Australian Court to rule on a motion to dismiss author’s case for defamation

The Federal Court has ruled that the Australian government can take legal action to defend an author’s claims that he was subjected to a homophobic tirade from an official at the Department of Foreign Affairs and Trade (DFAT) in 2008.

The court’s decision comes after the Government appealed a decision by the Federal Court of Appeal, which ruled that there was insufficient evidence to support claims that the DfAT officials were homophobic.

The Federal Court was told that the official had told the author, a former diplomat, to “get over it” because he was a gay man.

The decision came after the author had written to the Federal Government, asking for an investigation into the events surrounding the tirade, which he described as “disgusting”.

“I was deeply offended by the words uttered by an DFAT official.

In particular, he implied that I had made ‘ghetto jokes’, a remark that was clearly inappropriate for an Australian diplomat,” the author wrote.

The case against the Government was brought by the author’s former employer, who claimed the DFAT had discriminated against him because of his sexuality.

“The Department of the Foreign Affairs, Trade and Development has repeatedly and publicly stated that it is committed to ensuring that our diplomats are treated with respect and dignity and that this respect is maintained in all circumstances,” DFAT spokesperson Lisa Aylward told the ABC.

“In particular, we continue to actively work to eradicate discrimination against all Australians and recognise and encourage the equality of all persons regardless of their race, ethnicity, gender, sexual orientation or religion.”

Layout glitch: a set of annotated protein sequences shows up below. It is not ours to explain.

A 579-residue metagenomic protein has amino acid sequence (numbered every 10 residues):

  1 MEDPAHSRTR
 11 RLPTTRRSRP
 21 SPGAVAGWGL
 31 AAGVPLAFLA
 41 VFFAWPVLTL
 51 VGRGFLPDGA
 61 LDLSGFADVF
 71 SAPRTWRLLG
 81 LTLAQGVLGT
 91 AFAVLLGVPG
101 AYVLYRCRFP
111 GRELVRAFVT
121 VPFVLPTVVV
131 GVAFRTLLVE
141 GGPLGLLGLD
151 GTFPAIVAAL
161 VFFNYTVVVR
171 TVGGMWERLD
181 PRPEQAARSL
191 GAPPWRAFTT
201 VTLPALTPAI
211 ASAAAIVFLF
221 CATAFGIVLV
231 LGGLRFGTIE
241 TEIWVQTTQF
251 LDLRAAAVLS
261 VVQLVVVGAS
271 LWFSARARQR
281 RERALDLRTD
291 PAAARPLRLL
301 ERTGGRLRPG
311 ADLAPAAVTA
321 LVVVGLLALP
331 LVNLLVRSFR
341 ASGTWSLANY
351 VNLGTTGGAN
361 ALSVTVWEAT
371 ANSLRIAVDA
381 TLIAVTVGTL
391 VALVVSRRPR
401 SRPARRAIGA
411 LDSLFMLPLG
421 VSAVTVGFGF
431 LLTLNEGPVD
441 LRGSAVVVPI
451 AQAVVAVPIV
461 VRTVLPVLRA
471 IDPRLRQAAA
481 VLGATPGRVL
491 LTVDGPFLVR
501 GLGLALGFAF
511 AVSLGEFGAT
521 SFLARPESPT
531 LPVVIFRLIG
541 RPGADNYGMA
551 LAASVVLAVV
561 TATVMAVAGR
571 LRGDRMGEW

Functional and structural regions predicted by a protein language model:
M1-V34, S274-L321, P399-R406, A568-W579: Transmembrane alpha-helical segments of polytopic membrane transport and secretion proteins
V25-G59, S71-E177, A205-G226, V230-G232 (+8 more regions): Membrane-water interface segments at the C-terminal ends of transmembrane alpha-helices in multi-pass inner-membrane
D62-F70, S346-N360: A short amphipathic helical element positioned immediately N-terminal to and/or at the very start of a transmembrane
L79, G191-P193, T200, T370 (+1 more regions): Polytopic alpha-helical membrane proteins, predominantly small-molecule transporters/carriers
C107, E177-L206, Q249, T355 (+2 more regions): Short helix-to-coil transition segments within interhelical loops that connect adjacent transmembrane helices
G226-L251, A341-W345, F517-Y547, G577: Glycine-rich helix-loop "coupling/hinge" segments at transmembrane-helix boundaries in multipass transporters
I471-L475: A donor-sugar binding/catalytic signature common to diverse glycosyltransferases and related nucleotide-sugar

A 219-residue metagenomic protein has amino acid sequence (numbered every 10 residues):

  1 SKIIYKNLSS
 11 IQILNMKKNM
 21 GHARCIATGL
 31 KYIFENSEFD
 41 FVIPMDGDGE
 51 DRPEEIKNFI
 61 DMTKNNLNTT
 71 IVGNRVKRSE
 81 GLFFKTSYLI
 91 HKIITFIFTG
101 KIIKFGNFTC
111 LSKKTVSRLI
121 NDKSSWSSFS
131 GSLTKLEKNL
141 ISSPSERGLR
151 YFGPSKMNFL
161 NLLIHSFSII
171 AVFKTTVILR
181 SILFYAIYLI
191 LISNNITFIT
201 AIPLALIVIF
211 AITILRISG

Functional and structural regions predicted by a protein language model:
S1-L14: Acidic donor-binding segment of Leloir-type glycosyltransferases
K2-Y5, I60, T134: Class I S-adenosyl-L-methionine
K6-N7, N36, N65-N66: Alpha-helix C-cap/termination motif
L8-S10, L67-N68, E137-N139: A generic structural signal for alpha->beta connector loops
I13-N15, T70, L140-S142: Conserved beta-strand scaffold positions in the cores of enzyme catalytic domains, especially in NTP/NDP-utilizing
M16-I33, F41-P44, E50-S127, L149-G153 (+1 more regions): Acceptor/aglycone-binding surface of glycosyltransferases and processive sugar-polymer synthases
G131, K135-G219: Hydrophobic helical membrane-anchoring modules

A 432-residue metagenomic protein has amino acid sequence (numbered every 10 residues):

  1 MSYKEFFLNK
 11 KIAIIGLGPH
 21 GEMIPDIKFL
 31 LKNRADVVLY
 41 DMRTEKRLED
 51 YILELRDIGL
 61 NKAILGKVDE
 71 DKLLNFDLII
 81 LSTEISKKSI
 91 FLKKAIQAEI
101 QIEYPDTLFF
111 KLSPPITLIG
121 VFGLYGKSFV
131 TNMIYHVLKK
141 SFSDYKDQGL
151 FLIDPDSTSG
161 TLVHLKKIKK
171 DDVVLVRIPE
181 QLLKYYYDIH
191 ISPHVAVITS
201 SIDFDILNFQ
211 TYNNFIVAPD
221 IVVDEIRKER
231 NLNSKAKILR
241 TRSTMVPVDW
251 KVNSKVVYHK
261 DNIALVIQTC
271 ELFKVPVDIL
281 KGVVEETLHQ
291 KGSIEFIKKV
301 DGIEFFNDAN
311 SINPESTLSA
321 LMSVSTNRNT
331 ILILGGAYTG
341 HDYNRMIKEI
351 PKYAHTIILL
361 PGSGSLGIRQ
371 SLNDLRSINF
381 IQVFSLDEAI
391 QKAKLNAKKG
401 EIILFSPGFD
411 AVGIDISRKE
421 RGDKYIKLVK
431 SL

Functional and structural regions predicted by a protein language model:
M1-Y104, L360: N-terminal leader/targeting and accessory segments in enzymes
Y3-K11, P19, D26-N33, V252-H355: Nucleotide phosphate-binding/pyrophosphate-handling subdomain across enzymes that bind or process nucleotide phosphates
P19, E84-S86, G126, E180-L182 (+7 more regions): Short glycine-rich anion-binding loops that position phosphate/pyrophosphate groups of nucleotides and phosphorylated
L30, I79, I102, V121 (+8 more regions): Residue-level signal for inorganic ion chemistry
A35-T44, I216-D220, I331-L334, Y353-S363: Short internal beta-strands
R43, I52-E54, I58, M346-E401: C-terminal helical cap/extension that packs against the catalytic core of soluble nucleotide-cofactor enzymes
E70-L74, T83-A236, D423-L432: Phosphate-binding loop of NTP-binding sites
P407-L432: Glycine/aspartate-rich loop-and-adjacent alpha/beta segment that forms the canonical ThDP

The Federal Government was also contacted by the writer and was unable to comment.

The DfT has defended its actions, saying that it “did not believe the statement was offensive” and that the “official was responding to a complaint that a diplomat had made about the conduct of a staff member”.

“At no point did any member of staff attempt to intervene in the internal affairs matter, which was handled by an independent and impartial official,” the department said in a statement.

“There was no breach of any laws or protocols that would have required an intervention by an outside agency.”

The decision comes as the Australian Federal Police (AFP) is also preparing to appeal against the Federal Circuit Court’s ruling.

Topics:discrimination,government-and-politics,immigration,foreign-affairs,international-law,dfats,law-crime-and/or-justice,australiaFirst posted January 18, 2019 09:47:03Contact Kate WarkleyMore stories from New South Wales